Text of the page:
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The best thing that ever happened to servers is about to hit the network, too

Only a handful of companies use it at this point, but network functions virtualization is poised to help service providers in a huge way


network functions virtualization NFV Canada

A new technology promises to help communications service providers deploy network services faster and more cost-effectively than traditional methods. Known as network functions virtualization (NFV), it involves taking certain activities usually performed by routers and switches, and giving those functions to specialized software to control instead.

The result: faster service provisioning, says Roy Chua, partner at SDNCentral, a Sunnyvale, Calif.-based Web-based resource site with approximately 50,000 members. “If you want to deploy a firewall service for a customer, you can do that in the software-orchestration layer. By pressing a button, you create a software-firewall instance and use software-defined networking to plumb it into the path of the network traffic.” Aside from the button push, no human intervention is required. Compare that to traditional service provisioning, which involves network administrators configuring servers, appliances and other elements of IT infrastructure. NFV reduces a carrier’s manpower costs and cuts provisioning times from hours to minutes.

He notes that NFV also enables service providers to save money because the technology lets them use basic, inexpensive network hardware instead of pricey, sophisticated hardware. Software takes care of the functions that used to belong to those complicated routers, servers and appliances. Carriers could pass the savings on to customers. “The thought is if you go standard and virtualize the network functions, everyone benefits,” Chua says.

The bottleneck problem

One concern about NFV is the potential bottleneck effect: by putting all the network functions into software, a carrier could find that its network isn’t as fast as it used to be. Data streams would clog up at the software, which may struggle to process so much information. But Chua explains that NFV proponents are working on solutions. For one thing, software libraries with prebuilt data and code are available. They help boost network performance. Hardware plays a role as well. “There are vendors that offer specialized network interface cards that go into standard servers and provide a hardware acceleration boost to help you get back to what you had with proprietary hardware,” Chua says.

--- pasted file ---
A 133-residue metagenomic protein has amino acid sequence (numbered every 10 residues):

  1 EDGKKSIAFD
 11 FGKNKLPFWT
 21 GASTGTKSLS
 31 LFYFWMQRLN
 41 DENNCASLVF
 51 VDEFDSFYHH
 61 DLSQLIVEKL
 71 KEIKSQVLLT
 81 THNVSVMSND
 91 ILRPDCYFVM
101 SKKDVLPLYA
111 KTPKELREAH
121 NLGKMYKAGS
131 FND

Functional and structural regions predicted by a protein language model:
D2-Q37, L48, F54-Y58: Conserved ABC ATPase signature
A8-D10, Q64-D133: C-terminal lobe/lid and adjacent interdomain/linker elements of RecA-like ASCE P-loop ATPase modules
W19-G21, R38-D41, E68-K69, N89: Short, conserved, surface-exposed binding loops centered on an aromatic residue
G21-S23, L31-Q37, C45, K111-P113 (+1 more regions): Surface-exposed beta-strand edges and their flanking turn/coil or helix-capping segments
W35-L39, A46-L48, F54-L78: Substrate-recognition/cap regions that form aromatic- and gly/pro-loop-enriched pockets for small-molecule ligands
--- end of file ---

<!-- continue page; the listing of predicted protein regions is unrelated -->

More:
Carriers and communications technology vendors are developing an NFV standard as a group within the European Telecommunications Standards Institute (ETSI). Other organizations are plowing ahead with their own implementations. Google, for instance, announced in April that Andromeda, its network virtualization stack, would power two Google Compute Engine zones in the U.S. and Western Europe. These engines consist of virtual servers and information-storage systems that companies can use to host applications, online services and other technology-intensive offerings. NFV is an important aspect of Andromeda, according to a blog post by Google distinguished engineer Amin Vahdat.

And whereas the bottleneck problem could slow some NFV-enhanced networks, Google’s implementation actually speeds things up. “Customers… will automatically see major gains in throughput,” Vahdat says. In a speed test, Google found that the Andromeda-enhanced engines ran much faster than non-Andromeda Engines, reaching speeds over 5 Gbps, compared to about 1.8 Gbps.

NFV is coming to a carrier near you, judging from Chua’s comments. He likens the technology to server virtualization, which quickly proved its worth for businesses that manage numerous servers. “Everyone sees the benefits of going into standardized servers and virtualization. On the networking side, I think people are saying it’s time, and the technology is here. We just need a little push to deal with the potential problems. I think that’s where we are with NFV.”

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Image via SDNCentral

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